I still think the best solution for writing a build script is in a shell scripting language (Powershell, bash, whatever) because :
- when it will crash (and it will !!) you're debugging code written by you instead of fuzzing around with a stacktrace spitted up by some shitty Grunt plugin (for instance).
- ubiquity : only powershell/bash is required to run it (compared with node.js + npm + gulp + whatever other plugins you are using).
- simplest way to run 3rd party CLI apps as part of build process ( "& filePath args" and you're done).
- everything is in one place (no package.json, gruntfile(s) and so on). A single file that handles everything.
Names are all wrong in the Warhammer fantasy universe. I mean, who calls a badass vampire "Radu" ? Seriously, it's a vampire not a baker.
Anyway, the premise in "Curse of the necrarch " is very straightforward : big fight between humans and undead. That's basically it. There is some "background" plot to this but it's not really that interesting (or sufficiently developed). Overall i'd say the books is kind of meh.
Working on Shopkeeper localization. Lots of commits with same message.....
This is the first book i've read in the Warhammer fantasy setting. It's actually a collection of 3 stories "tied" together with 2 short ones. It's the story of a ragtag group of human soldiers who do different "jobs" for the Empire in exchange for their freedom. Overall the quality is okeish, nothing bad but nothing great either.
Just reading the classics. Although scifi is not my favorite genre, it makes sense to read what is apparently ranked as the world's best-selling science fiction novel. Overall i enjoyed the first book. I wouldn't go as far
as say it's a "great book" , but it's enjoyable. I enjoyed the characters, world building and the
environment/ecology part of the story (apparently Dune is the first book which deals with the environment/ecology subject). The story both drags in some parts and rushes in the other (especially in the second half) but it's not that bad.
Dune Messiah, on the other hand, it's a completely different kind of book. I understood why the book is written like that (the whole book basically "deals" with the psychological state of the main character after the events of the first book) but , in the end, the book is very different from the first one. It (mostly) lacks "action" and the tone is very different from the first one (not in a good way).
So i've found out that Dropbox and OneDrive actually support junction points . That basically means you can backup your GDrive and OneDrive folder to Dropbox (for instance) .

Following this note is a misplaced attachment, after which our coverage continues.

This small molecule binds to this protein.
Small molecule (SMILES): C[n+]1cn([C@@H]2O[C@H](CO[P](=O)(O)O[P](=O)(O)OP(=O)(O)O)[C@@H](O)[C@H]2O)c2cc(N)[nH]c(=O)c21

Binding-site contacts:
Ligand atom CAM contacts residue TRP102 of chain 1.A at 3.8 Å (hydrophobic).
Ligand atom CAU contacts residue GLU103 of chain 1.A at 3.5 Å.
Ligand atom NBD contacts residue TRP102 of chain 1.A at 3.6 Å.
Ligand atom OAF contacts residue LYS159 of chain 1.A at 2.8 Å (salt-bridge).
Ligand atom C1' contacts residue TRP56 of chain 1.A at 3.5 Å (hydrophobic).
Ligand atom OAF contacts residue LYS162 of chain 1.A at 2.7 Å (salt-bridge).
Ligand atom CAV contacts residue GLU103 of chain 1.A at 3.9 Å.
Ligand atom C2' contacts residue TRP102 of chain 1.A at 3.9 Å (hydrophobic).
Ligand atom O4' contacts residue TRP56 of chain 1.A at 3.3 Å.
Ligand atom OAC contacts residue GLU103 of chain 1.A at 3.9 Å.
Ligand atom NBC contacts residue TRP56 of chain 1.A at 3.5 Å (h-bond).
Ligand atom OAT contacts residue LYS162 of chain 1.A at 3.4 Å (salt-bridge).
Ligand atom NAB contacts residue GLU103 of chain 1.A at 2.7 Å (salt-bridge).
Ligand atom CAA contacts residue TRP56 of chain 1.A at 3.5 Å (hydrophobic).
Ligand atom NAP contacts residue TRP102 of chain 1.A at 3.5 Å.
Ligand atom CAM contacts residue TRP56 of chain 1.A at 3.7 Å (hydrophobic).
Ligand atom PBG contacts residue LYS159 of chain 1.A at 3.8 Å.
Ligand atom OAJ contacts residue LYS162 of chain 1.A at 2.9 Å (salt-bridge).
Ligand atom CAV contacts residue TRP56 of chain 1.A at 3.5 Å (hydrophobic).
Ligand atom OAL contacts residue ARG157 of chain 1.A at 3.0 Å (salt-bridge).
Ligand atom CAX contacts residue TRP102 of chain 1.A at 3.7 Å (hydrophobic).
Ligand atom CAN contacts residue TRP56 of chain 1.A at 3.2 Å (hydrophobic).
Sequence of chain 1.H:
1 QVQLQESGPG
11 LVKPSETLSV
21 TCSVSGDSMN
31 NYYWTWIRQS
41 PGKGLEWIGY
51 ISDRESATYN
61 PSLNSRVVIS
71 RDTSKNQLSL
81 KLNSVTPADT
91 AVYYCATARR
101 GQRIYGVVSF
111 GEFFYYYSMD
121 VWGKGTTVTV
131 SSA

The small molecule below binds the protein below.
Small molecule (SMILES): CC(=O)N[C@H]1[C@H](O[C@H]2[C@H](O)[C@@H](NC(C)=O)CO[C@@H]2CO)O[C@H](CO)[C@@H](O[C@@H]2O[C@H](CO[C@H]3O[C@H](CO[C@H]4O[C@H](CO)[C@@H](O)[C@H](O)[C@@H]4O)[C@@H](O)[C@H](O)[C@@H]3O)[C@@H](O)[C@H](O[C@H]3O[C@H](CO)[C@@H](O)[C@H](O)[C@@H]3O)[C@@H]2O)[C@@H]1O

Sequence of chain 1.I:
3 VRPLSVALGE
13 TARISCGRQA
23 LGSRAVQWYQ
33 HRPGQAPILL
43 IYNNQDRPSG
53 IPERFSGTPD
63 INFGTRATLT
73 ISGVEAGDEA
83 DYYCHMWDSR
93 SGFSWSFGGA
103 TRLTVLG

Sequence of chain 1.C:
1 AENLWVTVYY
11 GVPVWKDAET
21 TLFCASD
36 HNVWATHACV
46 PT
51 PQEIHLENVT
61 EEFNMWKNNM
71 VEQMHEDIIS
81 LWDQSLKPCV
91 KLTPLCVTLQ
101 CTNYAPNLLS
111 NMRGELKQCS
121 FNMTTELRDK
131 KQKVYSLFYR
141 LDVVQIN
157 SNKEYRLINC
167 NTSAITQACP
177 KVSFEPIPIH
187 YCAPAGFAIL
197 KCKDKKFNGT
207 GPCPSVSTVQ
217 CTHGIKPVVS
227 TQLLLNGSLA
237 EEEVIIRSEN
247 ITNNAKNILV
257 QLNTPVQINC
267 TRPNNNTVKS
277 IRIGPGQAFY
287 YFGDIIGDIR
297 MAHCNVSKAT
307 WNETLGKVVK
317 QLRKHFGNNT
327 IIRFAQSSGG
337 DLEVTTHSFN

mklink /j "c:\dropbox\gdrive" "c:\users\blah\google drive"
var upload: HTMLInputElement =
Bullshit. Development of proper, complex apps for multiple devices is fucking grueling and no "toolkit" will save us. "Responsive design" is a idiotic term which is paraded a lot these days. The sad reality is that "responsive" design only "works" on simple , "static" , "read only" sites. It doesn't work on complex apps (with multiple form elements and somehow omplex UIs). Doing a "proper" web app with a certain level of complexity to work on multiple devices and form sizes IS hard work. There are still chunks of a browser behavior very important on mobile that are not standardized ( like zooming for instance). See how easy is to make a single HTML element not zoomable on mobile. Use kendo, jqueryUi, jqueryMobile, whatever ...is still a LOT of work just to get some basic layout behavior work. Something take is very simple to do with the "native" UI toolkits.
From my point of view a part of the problem is HTML and CSS (especially CSS) standards. The specs have become just too convulted and W3C just tries to cover EVERY single scenario now. Especially CSS is a clusterfuck of a complex specification , look at display for instance. And the irony a basic thing like centering a piece of text in a container is still hard too do with CSS. There are 3 million search results on Google on how to do that . This is the most basic operation that a layout engine should do and is still hard to get right.
From my point of view the "answer" would be a new standard with a much narrow . Something simple which describes a layout engine that should just works and which has the "responsive" stuff baked from the start. Maybe built on top of WebGL. Something that can actually take on mobile native toolkit. But yeah...i wouldn't hold my breath for this. After all W3C is still chasing jQuery level developrs with new APIs.